[Top][All Lists]

[Date Prev][Date Next][Thread Prev][Thread Next][Date Index][Thread Index]

Re: Bug#1018737: /usr/bin/rst2man: rst2man: .TH 5th field shouldn't be e

From: G. Branden Robinson
Subject: Re: Bug#1018737: /usr/bin/rst2man: rst2man: .TH 5th field shouldn't be empty
Date: Tue, 6 Sep 2022 15:42:45 -0500

Hi Alex,

At 2022-09-06T21:43:28+0200, Alejandro Colomar wrote:
> On 9/6/22 21:35, Alejandro Colomar wrote:
> >    Most if not all readers of manual pages will know the meaning of
> >  those little numbers.  The few that don't, are probably using
> >  man(1) for the first time in their lives, and it will kindly hint
> >  that they should read man(1),
> Of course, I referred to:
> $ man
> What manual page do you want?
> For example, try 'man man'.

This is more a suggestion for Colin Watson, but pointing the n00b toward
the intro(1) page might be an even better idea.  man-db's man(1) page is
fairly intimidating thanks to all of the features users have come to
demand of it.

On the other hand, such a shift might not be worthwhile until someone
champions the inclusion of James K. Lowden's intro(1) rewrite, or
something like it, into the Linux man-pages.

> > which also documents that as one of the first things.  And for those
> > that are reading the pages as a book, the intro page will introduce the
> > chapter to the reader, so, again, the number will be
> This has bugged me for a long time:
> Things like 1-9 are manual sections.

More precisely, they are sections of a volume of the manual.  Proper
Unix Programmer's Manuals came in two volumes, albeit as far as I know
this only happened twice: for 7th edition and 10th edition Research.

> But things like NAME, SYNOPSIS, ...  are also called manual page
> sections (with the little difference of "page").

It's a solecism.  Strictly, they are _section headings_.  But it is
awkward to use the word "heading" in cross-references.  In my groff work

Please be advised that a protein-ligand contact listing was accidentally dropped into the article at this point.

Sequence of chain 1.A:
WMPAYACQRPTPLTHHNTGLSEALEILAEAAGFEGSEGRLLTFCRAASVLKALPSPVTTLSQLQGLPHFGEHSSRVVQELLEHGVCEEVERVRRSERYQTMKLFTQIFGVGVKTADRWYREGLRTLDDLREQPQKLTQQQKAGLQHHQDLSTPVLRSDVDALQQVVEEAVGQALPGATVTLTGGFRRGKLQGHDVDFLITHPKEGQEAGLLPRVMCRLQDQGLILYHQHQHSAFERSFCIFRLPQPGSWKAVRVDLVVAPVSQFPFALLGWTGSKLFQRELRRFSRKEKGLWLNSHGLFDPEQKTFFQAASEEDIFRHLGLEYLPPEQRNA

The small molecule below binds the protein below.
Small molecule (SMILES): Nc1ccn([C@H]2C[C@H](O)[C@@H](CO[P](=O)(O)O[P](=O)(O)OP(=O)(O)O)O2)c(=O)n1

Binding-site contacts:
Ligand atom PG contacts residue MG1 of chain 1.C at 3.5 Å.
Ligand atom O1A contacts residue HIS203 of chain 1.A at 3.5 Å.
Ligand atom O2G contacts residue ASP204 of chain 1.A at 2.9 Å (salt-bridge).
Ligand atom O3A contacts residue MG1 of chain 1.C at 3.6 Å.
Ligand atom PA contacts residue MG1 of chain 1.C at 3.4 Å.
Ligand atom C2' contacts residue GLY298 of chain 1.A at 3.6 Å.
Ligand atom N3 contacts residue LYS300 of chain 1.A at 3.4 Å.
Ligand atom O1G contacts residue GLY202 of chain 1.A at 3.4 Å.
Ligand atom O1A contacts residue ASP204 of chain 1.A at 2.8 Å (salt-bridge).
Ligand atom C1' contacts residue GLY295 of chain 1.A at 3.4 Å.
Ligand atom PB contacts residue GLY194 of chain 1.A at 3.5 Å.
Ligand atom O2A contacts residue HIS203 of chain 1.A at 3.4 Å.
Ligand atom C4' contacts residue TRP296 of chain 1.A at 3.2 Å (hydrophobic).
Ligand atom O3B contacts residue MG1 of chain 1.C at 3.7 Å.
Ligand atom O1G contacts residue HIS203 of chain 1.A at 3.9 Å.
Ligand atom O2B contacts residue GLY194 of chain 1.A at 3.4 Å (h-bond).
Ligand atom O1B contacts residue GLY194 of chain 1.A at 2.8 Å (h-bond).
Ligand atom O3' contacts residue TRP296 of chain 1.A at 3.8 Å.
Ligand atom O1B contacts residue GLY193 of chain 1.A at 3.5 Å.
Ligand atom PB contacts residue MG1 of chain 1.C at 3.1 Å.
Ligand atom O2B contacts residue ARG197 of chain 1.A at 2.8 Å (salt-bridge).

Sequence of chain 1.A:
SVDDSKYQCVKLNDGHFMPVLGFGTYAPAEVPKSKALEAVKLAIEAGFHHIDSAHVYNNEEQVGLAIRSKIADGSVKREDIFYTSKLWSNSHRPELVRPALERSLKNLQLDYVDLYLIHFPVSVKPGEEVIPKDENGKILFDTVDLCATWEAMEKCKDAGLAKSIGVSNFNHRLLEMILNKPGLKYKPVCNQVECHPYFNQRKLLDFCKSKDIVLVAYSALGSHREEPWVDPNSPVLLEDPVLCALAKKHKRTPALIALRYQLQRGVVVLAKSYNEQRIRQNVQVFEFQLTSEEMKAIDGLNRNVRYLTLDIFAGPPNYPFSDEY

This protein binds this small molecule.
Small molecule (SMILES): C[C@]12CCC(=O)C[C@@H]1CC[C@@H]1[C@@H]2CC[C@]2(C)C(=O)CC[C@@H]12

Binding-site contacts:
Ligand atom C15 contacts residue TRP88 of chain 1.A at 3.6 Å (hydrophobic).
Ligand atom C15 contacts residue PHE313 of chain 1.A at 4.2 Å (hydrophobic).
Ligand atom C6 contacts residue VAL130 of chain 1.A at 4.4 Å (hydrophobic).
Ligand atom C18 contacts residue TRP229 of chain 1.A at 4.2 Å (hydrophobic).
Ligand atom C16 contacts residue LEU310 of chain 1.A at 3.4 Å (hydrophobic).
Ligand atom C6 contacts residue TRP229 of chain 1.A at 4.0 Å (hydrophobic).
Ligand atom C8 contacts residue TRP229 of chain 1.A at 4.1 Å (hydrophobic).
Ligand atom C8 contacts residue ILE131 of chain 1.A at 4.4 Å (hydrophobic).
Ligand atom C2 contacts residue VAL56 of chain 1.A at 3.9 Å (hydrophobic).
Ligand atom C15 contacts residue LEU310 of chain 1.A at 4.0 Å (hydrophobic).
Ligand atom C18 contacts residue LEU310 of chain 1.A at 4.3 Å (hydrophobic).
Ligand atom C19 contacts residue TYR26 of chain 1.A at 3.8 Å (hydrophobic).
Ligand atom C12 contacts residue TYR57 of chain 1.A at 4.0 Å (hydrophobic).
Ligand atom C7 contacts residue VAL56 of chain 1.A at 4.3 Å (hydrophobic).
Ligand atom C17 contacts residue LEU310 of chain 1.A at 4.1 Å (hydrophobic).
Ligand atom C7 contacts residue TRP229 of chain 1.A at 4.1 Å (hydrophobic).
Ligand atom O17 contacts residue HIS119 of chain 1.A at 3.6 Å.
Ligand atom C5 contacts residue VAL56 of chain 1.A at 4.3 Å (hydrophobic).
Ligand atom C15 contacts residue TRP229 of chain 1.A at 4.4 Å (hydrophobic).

I say

  section \[lq]$section_heading_text\[rq] {above, below}

  subsection \[lq]$subsection_heading_text\[rq] {above, below}

  section \[lq]$section_heading_text\[rq] of
  .MR foo 1

  subsection \[lq]$subsection_heading_text\[rq]
  .MR foo 1

as appropriate.  _In context_, this usage is unambiguous, which is why I
adopted it.

> Why, why?  Why didn't history refer to them as different things?

Because people like you and me don't have time machines to go back to
Room 1127 and wail at people with.  Compounded by uncritical reverence
for every decision anyone involved with the Bell Labs CSRC and, later,
Berkeley CSRG made, not to mention the utility that confusing points of
terminology possessed for the gatekeeping practices of an earlier
generation of brogrammers.

You know how it is, Deckard.  If you're not Core Team, you're little

In any case, if I had such a time machine, I'd have a higher
priority--kidnapping Dana Carvey from 1986 and pulling him, in character
as the Saturday Night Live "Church Lady", to 1970s Murray Hill to run
the word "special" so far into the ground that the CSRC people never
used it in terminology again.

In the historical Unix literature I've read, and that's a fair piece,
though surely not enough--the word "special" is only ever applied in
nomenclature as an admission of defeat.  Or, perhaps, as a signpost that
conceptual boundaries in the area under discussion had not been as
carefully considered as one would like.  (These days, such things often
get the overused metaphor "leaky abstraction" pinned on them.[1])

If the latter, I wish the practice had been more frankly acknowledged.

> I've seen sporadically references to the numbers as chapters, probably
> from when the manual was a proper book, but that term seems to have
> fallen in use.

I don't recall seeing this.  While not my preference, I would regard it
as an excusable innovation in response to an unhelpful overlap in prior

> > enough to tell that you're still reading section 3.
> BTW, I had been thinking about this recently: I need to write intro(*)
> pages for all the new subsections I created.  And system_data_types(7)
> will probably be a link page to into(3type).
> Gimme some time for that.  I need inspiration.  Suggestions welcome.
> :)

I suggest only that you take that opportunity to tell authors of non-C
library man pages _not_ to use these specialized sections.  They exist
only to impose some ordering on the Amazing Technicolor Dreamcoat of the
excessively ramified standard C library.


[1] This past weekend I was reading _Numerical Recipes_ and noticed to
    my horror the application of the term "abstract data type" to
    bog-standard _aggregate_ data types (C: structs).  Apparently these
    were thought by Metcalf to be insufficiently excitingly to Fortran
    77 programmers on their own merits, such that when Fortran 90
    finally got a record type, they needed this sexed-up, and
    inappropriate, term applied to them.

    Yeah, boy--let's get a case of IPA delivered and bro down with some
    ASTs.  <fist bump>[2]

    "Those types are not 'abstract'--they are as real as int and float."
    -- guess who?[3]

[2] Of course I'm being unfair.  The bros I've met seem to prefer stouts
    that are hopped to the moon.

[3] Z. Qbhtynf ZpVyebl [ROT-13]

Attachment: signature.asc
Description: PGP signature

reply via email to

[Prev in Thread] Current Thread [Next in Thread]